What the hell is going on in YesCymru?

How have the joyful rallies turned into bad tempered rows and a slew of serious accusations?

Credit: Pxfuel

If you log onto #indywales Twitter at the moment, you’ll find bad tempered references to ‘these people trying to wreck our movement’. You’ll find demands to ‘release the minutes’ and hold an Extraordinary General Meeting of the YesCymru membership. You’ll find claims that founders have been hounded out of the movement.

You’ll certainly find people desperately pleading to go back to ‘focusing on independence’ .

All these arguments are laden with references and sub-plots, leaving most supporters scratching their heads.

The journey

Myself, I joined YesCymru in 2016 after the Brexit vote. I was less worried about the decision itself than the idea that Wales was becoming more like England and losing its political identity. I’d always supported independence for Wales, but the way politics was going made me feel it was both more urgent and more likely in the long term.

In 2017, I rocked up to the Hen Coleg yn Aberystwyth on a baking hot day to attend YesCymru’s AGM. It was a friendly room of about 50 people, mostly middle age, and mostly white. Almost everyone spoke Welsh. This was a joy for me as someone who’d been learning the language, but hadn’t had much chance to practice.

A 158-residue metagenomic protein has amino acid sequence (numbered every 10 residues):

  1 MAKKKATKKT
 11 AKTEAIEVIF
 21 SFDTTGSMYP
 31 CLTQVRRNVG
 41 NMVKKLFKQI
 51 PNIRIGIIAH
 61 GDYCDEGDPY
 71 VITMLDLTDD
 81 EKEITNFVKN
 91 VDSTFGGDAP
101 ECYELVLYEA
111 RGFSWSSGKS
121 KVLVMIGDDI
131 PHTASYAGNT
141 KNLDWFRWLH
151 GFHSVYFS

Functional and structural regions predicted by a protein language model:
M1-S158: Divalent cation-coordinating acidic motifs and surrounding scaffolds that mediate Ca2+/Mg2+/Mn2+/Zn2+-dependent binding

But it also showed that YesCymru was drawing most of its support from a fairly narrow group of people.

Fast forward to 2019, and the constant crisis of the British governing class had grown YesCymru’s ranks. The marches for independence in Cardiff, Merthyr and Caernarfon were joyful events bringing together language campaigners, environmentalists, socialists, anarchists, and loads of people who’d never been very political before.

In 2020, the UK government’s disastrous handling of Covid swelled the membership to 18,000. My mum asked ‘where do I sign?’ after being deeply skeptical just two years earlier.

More people than ever were fed up with the British government, it’s cruelty, cronyism and bigotry. Along with everyone else, more young people, black and brown people, LGBT+ people and women were getting involved in a cause that used to skew heavily towards politically-obsessed men like me.

But when these folk started getting involved, whether at meetings, events or online, they often faced the same discrimination or marginalisation that exists in the rest of society. The independence movement doesn’t exist outside of society, after all.

Confronting bigotry

You might think, “we need everyone we can to win independence, so we need to make sure the movement is a place everyone feels able to take part in”. That’s certainly what I believe, and I think most of the current Central Committee (the ruling body of the YesCymru) do too.

But sadly not everyone does. One former member of the CC was at the time regularly posting or liking posts expressing transphobic views. When challenged, they doubled down on their views, calling those holding them to account ‘extremists’ — just for wanting to feel safe in the movement.

Trans people have always existed. They’ve just usually been unable to be themselves for fear of attack or being ostracized by the wider community. Society is now changing enough that people are feeling able to be who they always were in public.